NEWMAN v. STEUERNAGEL et al.
The respondents have moved to dismiss this appeal, or to affirm the judgment, upon the grounds, among others, that the points here raised, having been decided adversely to appellant on a former appeal, have become the law of the case, and that the questions involved are so unsubstantial as not to need further argument.
This action was brought to recover damages for personal injuries suffered by the appellant when he was struck by an automobile which was being moved by one Andreola, who had been left in the car by Steuernagel when he double-parked the same in order to go into a garage on business. A jury returned a verdict in favor of this appellant, and the judgment was reversed. Newman v. Steuernagel, 132 Cal. App. 417, 22 P.(2d) 780. The facts are rather fully stated in that opinion, and need not be here repeated. Upon a second trial, the motion of these respondents for a nonsuit was granted, and, from the ensuing judgment, this appeal was taken.
In his opening brief the appellant argues that the case should have been submitted to the jury because certain new evidence, taken in the light most favorable to appellant, is sufficient to show that Steuernagel's negligence in parking the automobile was the proximate cause of the accident, and that Andreola, in moving the car, was acting as a servant in carrying out his duty to his master.
Leaving out certain statements not justified by the record, the only new evidence relied upon and called to our attention in the opening brief, which could have any bearing on the case, may be summarized as follows:
Steuernagel testified that during the winter preceding the accident, which occurred on April 14, 1930, he rode in a model A Ford driven by Andreola on four or five occasions; that on one occasion, the time of which is not given, he was talking with Andreola about shifting gears and then told him that the gear shift on the model A Ford was the same as that on the Pontiac; that he did not explain to Andreola about the operation of the starter, ignition, or brakes on his own car, which was a Pontiac; that there were no valuables in his car at the time he double-parked the same and left Andreola in it; and that just before the accident occurred he heard Andreola call to him. In reference to this he testified:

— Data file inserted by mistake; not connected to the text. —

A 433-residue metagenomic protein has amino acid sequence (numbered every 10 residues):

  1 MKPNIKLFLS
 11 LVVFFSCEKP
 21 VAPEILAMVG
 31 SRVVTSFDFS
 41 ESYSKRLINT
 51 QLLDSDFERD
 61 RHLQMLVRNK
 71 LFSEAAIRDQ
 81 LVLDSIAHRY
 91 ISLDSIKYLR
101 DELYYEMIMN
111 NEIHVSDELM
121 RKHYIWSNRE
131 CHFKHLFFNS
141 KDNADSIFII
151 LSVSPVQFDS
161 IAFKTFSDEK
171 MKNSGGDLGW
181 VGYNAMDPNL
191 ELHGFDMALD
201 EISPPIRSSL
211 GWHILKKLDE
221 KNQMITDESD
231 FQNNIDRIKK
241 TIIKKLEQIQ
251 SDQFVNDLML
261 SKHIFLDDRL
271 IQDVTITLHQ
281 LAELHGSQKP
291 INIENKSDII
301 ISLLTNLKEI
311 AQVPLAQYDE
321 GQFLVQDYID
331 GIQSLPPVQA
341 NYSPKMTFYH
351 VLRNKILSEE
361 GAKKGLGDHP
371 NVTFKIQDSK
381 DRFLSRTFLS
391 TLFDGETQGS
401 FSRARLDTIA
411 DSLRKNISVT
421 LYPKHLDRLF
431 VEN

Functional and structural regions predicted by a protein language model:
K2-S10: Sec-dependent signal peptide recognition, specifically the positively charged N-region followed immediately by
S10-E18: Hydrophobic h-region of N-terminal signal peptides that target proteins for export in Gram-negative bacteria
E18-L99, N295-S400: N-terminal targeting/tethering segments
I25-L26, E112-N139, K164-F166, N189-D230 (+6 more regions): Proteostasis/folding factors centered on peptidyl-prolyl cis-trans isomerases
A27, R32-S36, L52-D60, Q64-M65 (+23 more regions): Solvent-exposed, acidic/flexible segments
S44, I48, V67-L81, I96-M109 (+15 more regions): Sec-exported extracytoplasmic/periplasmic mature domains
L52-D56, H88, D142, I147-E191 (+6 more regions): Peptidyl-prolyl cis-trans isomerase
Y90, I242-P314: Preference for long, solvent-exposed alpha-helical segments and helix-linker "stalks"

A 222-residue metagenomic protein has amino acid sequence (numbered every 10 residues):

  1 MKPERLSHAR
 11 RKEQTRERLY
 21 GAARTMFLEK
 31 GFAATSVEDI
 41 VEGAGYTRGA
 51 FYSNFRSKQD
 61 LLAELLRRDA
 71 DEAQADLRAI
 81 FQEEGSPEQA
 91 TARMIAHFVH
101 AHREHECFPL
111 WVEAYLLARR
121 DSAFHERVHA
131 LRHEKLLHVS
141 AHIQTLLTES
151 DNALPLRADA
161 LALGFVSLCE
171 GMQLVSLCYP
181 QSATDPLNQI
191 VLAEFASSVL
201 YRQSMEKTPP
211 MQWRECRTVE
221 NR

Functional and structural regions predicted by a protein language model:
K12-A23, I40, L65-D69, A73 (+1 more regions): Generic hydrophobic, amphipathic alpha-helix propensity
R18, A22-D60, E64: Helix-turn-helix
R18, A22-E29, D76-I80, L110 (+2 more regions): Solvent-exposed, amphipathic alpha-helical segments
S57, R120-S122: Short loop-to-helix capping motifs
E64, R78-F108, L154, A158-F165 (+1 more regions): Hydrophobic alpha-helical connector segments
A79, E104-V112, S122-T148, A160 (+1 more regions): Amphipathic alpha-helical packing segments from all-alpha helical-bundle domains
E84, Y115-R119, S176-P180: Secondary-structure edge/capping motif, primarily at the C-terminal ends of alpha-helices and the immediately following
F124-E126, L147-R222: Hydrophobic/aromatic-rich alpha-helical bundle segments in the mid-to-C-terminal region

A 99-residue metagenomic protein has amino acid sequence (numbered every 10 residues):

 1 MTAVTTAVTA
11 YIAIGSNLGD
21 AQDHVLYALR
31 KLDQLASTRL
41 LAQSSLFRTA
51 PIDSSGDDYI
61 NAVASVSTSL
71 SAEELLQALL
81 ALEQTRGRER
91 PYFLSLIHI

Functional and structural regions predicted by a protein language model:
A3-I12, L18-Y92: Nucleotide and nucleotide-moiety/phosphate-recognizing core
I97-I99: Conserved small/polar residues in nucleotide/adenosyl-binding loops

“Q. Mr. Steuernagel, after hearing Mr. Andreola call, ‘Bill,’ how long was it before you started out? A. Well I couldn't say just how long; it was more than–I should say from one to two minutes.
“Q. You didn't start immediately? A. Well I started out; I was started out, and this man, this clerk was talking to me about this repair, and I kind of looked back, talking to him, and started for the door at the same time.
“Q. So you finished what your conversation was with the clerk before you went out? A. Yes.”
Another witness testified that at one time Steuernagel told him that, when he double-parked his car on this occasion, he left the motor running. Steuernagel testified that he turned off the ignition but did not set his emergency brake, and Andreola testified that, when he started the car, he turned on the ignition. Andreola further testified that he had driven a model T Ford for seven years before the time of the accident; that he had driven a gear shift car, “the new car we got”; that he had never driven a gear shift car up to April, 1930; that before the day of the accident he had driven a gear shift car but a few times; and that he had never driven Steuernagel's car.